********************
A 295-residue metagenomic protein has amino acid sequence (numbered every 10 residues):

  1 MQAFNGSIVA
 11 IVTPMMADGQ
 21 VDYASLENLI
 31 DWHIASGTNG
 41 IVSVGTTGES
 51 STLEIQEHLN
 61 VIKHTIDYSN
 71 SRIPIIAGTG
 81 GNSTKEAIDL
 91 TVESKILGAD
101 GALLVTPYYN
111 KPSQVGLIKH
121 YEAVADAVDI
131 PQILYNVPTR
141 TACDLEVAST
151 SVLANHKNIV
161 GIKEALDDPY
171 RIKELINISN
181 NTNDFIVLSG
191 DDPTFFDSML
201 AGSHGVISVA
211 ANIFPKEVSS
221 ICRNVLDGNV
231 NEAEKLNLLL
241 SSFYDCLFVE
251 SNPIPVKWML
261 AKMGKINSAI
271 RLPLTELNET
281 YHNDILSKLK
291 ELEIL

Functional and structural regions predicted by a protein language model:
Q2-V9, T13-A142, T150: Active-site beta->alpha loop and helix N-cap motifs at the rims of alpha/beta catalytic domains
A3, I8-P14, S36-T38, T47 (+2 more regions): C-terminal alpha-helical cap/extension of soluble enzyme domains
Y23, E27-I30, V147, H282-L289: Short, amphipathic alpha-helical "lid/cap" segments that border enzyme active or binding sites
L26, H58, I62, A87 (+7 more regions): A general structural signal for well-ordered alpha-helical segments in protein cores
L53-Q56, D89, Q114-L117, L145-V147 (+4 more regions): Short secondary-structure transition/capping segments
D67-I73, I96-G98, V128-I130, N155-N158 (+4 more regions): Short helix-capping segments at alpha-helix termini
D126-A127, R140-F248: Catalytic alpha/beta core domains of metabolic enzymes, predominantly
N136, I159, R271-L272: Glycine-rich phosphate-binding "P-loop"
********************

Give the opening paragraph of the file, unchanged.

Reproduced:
A 295-residue metagenomic protein has amino acid sequence (numbered every 10 residues):